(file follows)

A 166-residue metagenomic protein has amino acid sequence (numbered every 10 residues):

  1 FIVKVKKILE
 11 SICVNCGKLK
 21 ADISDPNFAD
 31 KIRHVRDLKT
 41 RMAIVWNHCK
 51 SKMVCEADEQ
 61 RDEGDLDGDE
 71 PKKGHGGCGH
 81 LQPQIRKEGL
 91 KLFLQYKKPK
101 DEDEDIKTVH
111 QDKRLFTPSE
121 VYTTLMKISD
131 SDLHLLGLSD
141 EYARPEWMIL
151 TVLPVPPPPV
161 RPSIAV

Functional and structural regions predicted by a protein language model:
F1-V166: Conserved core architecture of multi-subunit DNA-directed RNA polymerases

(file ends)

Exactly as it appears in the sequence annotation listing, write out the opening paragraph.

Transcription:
A 166-residue metagenomic protein has amino acid sequence (numbered every 10 residues):